Crit* Good Ol' Sailor Gin

by Richard Baird on 12/05/2012 | 4 Minute Read

Editorial photograph

Good Ol’ Sailor is an environmentally conscientious spirit brand recognised as being one of the first Swedish manufactures to adopt PET over glass for their bottles and use organically farmed grain for their products. As part of a packaging overhaul, design agency Motherland have developed a new structural and graphic design treatment for the brand's organic gin that moves away from the illustrative aesthetic created by tattoo artist Aniela - utilised across their vodka range - in favour of a more ‘mature’ direction that mixes traditional etched illustrative detail and bold, contemporary character work.

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“Motherland has embarked on a renovation of the Good ol’ Sailor brand and first out from the fleet with a new, more vibrant suit is Good ol ‘Sailor Gin. Building on the brand with a fresh maturity and boosted clarity, Motherland has designed the original sleeve for this, the first, ecological Swedish gin in a PET bottle. Just like the popular Good ol ‘Sailor vodka, this new gin is an environmentally conscious product both in terms of packaging and content.“

- Motherland

Rather than the pen-work, watercolour fills and tattoo aesthetic of the vodka range, Motherland have delivered what could be considered a more realistic character solution. The solid and fine shadow work across the wrinkles, stubble and mustache, heavy but broken outlines and calligraphic-like strokes of the clothing have an improved sense of depth and detail and a contemporary vector-sharpness. Cues that subtly convey the experience required to deliver a high quality product and the brand’s new found maturity.

Editorial photograph

In contrast a new lighter and more detailed background cleverly achieves a botanical (product) and nautical (brand) duality through a very fine and hand etched illustrative style which appears to have a period authenticity drawn straight out of an expeditionary journal. They appear structured, well spaced and cover the circumference of the bottle - rather than a conventional two panel front and back label - achieving layers of visual texture, thematic richness and sense of premium quality while neatly resolving the sourcing of natural, organic ingredients, hints at the medicinal and middle age origins of gin and the themes of adventure and exploration.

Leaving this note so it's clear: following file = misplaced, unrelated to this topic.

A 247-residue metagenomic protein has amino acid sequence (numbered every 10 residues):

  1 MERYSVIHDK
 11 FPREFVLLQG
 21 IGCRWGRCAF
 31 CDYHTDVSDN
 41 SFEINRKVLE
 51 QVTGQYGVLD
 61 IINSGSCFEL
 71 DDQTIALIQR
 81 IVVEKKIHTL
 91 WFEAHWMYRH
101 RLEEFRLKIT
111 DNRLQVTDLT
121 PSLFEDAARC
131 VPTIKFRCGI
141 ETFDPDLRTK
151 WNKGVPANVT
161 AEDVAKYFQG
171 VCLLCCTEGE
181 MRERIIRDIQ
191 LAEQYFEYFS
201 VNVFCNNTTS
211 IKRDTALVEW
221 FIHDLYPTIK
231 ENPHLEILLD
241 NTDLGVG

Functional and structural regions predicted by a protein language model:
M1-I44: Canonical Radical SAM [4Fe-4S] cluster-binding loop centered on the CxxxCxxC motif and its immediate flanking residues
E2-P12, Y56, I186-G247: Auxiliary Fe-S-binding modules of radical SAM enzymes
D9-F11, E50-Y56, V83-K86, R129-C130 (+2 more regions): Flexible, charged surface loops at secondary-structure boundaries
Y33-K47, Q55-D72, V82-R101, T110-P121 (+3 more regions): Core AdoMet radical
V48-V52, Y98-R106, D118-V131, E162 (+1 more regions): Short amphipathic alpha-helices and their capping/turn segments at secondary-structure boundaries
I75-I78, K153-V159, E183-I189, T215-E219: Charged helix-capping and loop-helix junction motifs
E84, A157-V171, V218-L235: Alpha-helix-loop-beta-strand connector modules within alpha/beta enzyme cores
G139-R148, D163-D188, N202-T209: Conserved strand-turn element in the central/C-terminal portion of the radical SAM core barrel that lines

The background images, printed in a light blue, comfortably sit behind the heavier fills and strokes of the black line work of the character. These are given a watery quality through the refraction and tint of the PET while the darker blue, bright red and gold/yellow highlights have a clear maritime sensibility.

Like the illustrative work the typography moves away from the looser pen-like qualities of the vodka range in favour of a polished and contemporary script set within a paper ribbon. It has a good sense of motion, features solid ligature detail, a neat contrast of light and heavy strokes, a gradient that gives it dimensionality and period flourishes. The smaller and slightly isolated all-uppercase serif, delivered with plenty of line spacing at the foot of the bottle, works well with the more traditional imagery while the sans serif fits with the more contemporary sensibilities of the hero.

Where the other bottles of the Good ‘Ol Sailor range appear to be intent on conveying brand character over product proposition the juxtaposition of light traditional and bold contemporary style here - while slightly at odds aesthetically - manages to retain the distinctive personality of the brand, refine it and introduce cues that allude to the natural qualities of the product. A contrast that could perhaps also reflect some of the complexities and subtle ingredient profiles that underpin the significant flavour of gin.

Editorial photograph

Richard Baird

Richard is a British freelance design consultant and writer who specialises in logos, branding and packaging. He has written for Brand New and Design Week, featured in Computer Arts magazine, Logology, Los Logos, Logolounge, The Big Book of Packaging and runs the blogs BP&O and Design Survival.


Blog: BP&O


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